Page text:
The process of self-examination should be consistent and completed over time with intentionality. Small changes begin with our engaging in the self-work that we need to develop empathy and understanding of our students' lived experiences. So teaching a more inclusive course begins with you. We all benefit from opportunities to reflect on what it means to bring our whole selves into our courses.
Awareness is the first step in being an inclusive teacher. We invite you to take the following steps to self-reflect on your identities and consider how dominant or subordinated can influence your beliefs and actions.
- Click on and examine the information in the Social Identities and Membership document. Notice which of your social identities are dominant and which are subordinated and may be less privileged.
- Review the Personal reflection questions
Personal reflection questions
- Which aspects of your identity are particularly meaningful to you now? Why?
- Which aspects of identity hadn’t you thought of before? Why do you think that is?
- Which of your identities do you think students are most aware of? Why? Does this affect your experience as an instructor? How so?
- Which of your identities do you think students are less aware of? Why? Does this affect your experience as an instructor? How so?
- How might the self-awareness of your social identities and memberships influence your teaching?
- How might your social identities influence how you interact with your students?
- What does this make you want to learn more about? How might you continue to do so?
- Do you have the support or network you need at UW to discuss social identities as they relate to instruction? Below are some opportunities to consider.
Following are other ways to continue to learn more at UW-Madison. We are fortunate that there are many opportunities to continue our growth and collaborate with others across campus.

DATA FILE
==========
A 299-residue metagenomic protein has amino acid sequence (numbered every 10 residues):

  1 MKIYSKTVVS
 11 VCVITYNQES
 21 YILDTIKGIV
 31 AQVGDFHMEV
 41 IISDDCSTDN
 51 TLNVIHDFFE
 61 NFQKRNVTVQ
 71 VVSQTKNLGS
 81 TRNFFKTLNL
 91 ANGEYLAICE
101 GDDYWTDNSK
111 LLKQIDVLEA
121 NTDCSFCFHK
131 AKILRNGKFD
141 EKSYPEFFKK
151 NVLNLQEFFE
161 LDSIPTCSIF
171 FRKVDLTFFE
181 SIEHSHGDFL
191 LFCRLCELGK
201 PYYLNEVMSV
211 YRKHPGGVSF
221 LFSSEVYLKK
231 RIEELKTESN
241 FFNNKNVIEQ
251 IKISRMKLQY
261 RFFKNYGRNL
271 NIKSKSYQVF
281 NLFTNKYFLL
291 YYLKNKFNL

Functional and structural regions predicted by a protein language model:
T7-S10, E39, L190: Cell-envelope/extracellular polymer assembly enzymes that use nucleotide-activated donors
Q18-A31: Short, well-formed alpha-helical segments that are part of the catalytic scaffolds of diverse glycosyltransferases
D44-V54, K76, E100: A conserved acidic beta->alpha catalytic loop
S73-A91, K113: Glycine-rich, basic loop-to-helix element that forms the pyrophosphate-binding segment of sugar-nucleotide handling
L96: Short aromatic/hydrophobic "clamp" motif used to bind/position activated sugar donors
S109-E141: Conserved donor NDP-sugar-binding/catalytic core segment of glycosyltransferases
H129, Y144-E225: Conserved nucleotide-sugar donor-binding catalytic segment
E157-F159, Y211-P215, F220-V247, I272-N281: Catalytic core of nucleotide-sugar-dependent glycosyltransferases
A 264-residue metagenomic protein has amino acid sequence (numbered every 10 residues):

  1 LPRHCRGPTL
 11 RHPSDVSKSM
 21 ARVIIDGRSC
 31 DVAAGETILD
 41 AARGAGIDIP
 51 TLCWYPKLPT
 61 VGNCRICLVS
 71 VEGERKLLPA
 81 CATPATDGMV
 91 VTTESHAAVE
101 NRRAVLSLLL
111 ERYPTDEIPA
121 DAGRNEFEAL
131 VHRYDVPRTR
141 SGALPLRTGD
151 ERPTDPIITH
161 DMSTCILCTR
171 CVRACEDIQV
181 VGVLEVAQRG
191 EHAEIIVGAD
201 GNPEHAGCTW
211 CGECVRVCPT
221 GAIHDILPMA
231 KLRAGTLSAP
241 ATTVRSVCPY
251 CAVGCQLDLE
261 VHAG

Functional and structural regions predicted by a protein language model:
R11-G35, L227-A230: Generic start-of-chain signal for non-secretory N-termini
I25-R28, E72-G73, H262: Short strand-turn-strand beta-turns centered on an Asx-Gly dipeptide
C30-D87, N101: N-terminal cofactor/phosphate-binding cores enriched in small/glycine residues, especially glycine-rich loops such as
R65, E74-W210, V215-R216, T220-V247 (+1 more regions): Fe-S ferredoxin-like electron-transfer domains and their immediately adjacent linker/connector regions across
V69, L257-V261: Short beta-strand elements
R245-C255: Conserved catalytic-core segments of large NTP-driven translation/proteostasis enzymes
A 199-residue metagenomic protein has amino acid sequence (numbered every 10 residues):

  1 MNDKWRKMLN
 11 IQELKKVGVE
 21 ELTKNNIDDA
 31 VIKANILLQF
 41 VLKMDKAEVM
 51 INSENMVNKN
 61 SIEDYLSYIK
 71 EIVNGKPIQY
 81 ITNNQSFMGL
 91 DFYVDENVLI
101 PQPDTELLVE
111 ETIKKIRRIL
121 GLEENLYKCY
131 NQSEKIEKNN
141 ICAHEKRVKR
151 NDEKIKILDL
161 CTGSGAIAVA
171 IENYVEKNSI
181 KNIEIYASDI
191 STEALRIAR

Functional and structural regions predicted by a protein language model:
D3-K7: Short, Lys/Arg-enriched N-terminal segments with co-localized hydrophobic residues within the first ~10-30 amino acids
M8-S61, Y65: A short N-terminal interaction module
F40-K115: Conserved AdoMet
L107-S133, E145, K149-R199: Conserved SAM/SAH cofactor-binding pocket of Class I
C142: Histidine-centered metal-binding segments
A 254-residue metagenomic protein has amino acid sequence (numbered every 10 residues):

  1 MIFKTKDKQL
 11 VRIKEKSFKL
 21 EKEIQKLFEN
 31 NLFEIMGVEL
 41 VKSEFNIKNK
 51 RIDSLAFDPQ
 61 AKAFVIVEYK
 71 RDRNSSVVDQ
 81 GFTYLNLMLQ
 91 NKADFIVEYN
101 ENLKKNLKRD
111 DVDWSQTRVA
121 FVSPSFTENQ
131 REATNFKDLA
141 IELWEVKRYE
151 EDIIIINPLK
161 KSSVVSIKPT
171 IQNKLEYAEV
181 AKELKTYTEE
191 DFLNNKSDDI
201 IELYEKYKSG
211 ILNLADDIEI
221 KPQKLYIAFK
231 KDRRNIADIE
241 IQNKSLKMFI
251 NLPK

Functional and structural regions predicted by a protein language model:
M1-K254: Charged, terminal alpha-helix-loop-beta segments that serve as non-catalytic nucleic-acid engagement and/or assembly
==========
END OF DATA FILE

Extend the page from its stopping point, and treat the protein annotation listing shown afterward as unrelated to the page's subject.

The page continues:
- UW-Madison DDEEA: Faculty and Staff Diversity and Inclusion Resources compile sources, programming, professional development opportunities, and school and college-level initiatives focused on equity and inclusivity in teaching practices and workplace interactions.
- The DDEEA Diversity Inventory allows you to search an even broader array of diversity and inclusion programs, events, research, support services, and assessment on campus and in the Madison community.
- Campus affinity groups provide faculty and staff with underrepresented and/or marginalized identities a space to connect, share resources, etc.
- DDEEA inclusion resources provide a variety of professional development opportunities.
Our identities help us understand the idea of positionality or the way our social locations and positions are assigned and negotiated based on social factors like race, class, sex, gender, sexual orientation, or disability. They also inform the perspectives we take when we teach.
- Brookfield, S. (1998). Critically reflective practice. Journal of Continuing Education in the Health Professions, 18(4), 197-205.
- Sathy, V., & Hogan, K. A. (2022). Inclusive teaching: Strategies for promoting equity in the college classroom.